COPD Navigator WeatherLifeMap Solutions has released a new COPD app developed in partnership with pulmonologists from the Icahn School of Medicine at Mt. Sinai.

If that pairing sounds familiar, it’s because the same team – LifeMap and Mt. Sinai – developed Asthma Health, one of the first ResearchKit apps to launch earlier this year.

In just about 7 months, that app enrolled 8,400 participants into this longitudinal study on asthma. Soon after launch, a Doctor Dashboard feature was added to help participants share data with their physicians – in large part because app users asked for it.

COPD Navigator will focus on patients with (you guessed it) COPD and offer a very similar set of tools. Users can track symptoms and medications, share that data with their care team, and learn about COPD with curated educational material in the app. And like Asthma Health, this COPD app will integrate environmental data like air quality information and allergen levels to help users understand how those factors affect their symptoms and take preventive steps accordingly.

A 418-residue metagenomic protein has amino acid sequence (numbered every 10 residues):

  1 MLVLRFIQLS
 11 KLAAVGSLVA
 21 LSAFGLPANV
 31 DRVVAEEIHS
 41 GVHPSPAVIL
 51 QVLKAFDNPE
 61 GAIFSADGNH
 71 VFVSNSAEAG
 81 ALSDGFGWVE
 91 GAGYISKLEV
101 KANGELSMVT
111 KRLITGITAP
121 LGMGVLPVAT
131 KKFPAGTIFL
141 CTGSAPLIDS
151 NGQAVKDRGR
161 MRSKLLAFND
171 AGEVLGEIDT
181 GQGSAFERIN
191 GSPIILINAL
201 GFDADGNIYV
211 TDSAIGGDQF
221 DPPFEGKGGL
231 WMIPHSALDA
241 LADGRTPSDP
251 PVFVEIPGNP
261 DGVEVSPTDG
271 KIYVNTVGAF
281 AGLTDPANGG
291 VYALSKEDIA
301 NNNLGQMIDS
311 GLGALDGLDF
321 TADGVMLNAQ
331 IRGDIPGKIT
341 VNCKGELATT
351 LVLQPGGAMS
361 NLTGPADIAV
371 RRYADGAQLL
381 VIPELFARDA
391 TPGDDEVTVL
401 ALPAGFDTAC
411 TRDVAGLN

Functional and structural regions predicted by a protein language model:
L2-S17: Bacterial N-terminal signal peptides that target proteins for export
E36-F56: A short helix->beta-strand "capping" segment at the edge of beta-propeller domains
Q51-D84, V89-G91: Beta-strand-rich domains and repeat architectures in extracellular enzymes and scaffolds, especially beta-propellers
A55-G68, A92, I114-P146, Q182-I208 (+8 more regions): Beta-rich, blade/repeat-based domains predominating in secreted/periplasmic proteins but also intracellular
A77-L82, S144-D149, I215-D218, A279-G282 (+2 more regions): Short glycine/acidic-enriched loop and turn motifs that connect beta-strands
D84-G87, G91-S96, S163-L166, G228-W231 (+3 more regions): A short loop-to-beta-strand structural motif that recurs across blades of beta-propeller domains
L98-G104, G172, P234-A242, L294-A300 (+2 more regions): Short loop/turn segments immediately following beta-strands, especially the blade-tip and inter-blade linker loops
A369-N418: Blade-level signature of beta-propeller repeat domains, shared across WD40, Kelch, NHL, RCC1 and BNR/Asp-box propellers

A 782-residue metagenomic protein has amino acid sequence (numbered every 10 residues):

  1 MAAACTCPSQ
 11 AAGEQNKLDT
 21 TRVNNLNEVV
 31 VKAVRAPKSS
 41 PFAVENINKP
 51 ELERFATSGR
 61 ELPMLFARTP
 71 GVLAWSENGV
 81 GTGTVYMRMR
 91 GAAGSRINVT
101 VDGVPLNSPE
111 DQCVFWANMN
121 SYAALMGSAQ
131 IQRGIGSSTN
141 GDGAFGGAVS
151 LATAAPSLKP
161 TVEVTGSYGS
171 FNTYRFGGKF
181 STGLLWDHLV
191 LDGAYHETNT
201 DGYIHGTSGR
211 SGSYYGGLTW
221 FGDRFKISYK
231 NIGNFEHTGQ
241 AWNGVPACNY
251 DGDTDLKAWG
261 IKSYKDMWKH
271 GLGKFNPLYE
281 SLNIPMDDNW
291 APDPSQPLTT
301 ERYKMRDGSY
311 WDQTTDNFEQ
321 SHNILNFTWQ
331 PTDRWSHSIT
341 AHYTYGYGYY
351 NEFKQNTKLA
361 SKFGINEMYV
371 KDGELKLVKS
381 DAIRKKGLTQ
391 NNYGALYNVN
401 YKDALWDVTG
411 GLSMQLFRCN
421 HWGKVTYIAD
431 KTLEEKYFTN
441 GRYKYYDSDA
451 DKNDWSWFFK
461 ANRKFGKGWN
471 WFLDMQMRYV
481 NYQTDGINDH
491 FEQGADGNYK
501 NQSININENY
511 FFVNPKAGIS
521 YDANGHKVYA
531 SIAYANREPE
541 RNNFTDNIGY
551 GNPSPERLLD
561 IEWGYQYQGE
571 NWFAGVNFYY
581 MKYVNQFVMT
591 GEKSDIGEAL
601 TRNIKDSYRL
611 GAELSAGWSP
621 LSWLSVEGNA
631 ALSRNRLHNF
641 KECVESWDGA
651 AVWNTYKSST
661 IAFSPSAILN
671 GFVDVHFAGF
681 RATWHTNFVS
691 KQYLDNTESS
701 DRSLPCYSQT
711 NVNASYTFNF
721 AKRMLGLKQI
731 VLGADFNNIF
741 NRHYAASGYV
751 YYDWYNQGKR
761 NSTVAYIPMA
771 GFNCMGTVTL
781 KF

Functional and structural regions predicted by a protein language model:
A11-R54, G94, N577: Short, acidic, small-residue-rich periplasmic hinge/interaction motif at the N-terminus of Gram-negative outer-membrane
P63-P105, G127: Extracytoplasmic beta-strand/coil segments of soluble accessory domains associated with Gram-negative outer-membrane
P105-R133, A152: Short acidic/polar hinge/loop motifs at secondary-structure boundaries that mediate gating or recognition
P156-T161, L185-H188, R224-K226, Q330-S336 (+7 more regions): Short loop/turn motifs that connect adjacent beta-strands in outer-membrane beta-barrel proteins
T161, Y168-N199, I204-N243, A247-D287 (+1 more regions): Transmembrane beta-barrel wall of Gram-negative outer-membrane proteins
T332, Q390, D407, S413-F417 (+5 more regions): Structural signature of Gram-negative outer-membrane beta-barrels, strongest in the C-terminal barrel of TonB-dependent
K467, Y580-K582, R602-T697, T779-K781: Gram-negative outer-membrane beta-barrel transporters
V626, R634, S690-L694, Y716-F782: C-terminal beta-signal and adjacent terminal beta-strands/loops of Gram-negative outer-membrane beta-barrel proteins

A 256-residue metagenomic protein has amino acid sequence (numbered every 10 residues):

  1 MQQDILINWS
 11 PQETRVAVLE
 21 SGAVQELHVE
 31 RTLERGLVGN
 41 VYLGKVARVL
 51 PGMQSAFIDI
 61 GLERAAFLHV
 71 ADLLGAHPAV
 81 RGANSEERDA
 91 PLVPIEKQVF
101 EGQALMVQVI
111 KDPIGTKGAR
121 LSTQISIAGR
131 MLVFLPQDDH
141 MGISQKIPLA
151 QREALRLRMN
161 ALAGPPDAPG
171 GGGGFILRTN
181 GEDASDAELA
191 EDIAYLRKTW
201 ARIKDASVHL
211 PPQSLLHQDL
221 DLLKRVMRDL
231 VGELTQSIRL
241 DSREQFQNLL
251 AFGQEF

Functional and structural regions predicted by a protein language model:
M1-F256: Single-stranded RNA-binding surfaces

This COPD app will also be available as an enterprise version being branded as iBreathe, which will be deployed by disease management firm SuperCare Health. Data from the app will automatically feed into SuperCare’s EHR where their care managers will look for indicators of worsening so they can preemptively intervene.

And it’s likely that this EHR & care team integration will come to the consumer version of the app eventually. Earlier this year, LifeMap & Mt. Sinai announced that they would be piloting integration of Asthma Health with Epic.

It will be interesting to see how the data from the Asthma Health study has or will feed into both that app and COPD Navigator. For example, a few months ago, they reported some user engagement data that showed several interesting insights. First, and least surprisingly, engagement decreased over time with responses to daily prompts falling by half in about a month. More interestingly, users engagement with those prompts was consistently highest on Monday each week. Hopefully, that has fed into user interface designs that try to improve app “stickiness” over time and perhaps delivery of the most important, high impact information earlier in the week.

There are a number of new resources becoming available for the management of asthma & COPD like the smart inhalers that track usage of inhalers, both maintenance and rescue therapy. All together, that’s a lot of data that we’ll have available in near real-time – self-reported symptoms, medication usage, environmental data, activity data, and more – to help improve the way we manage these chronic conditions.

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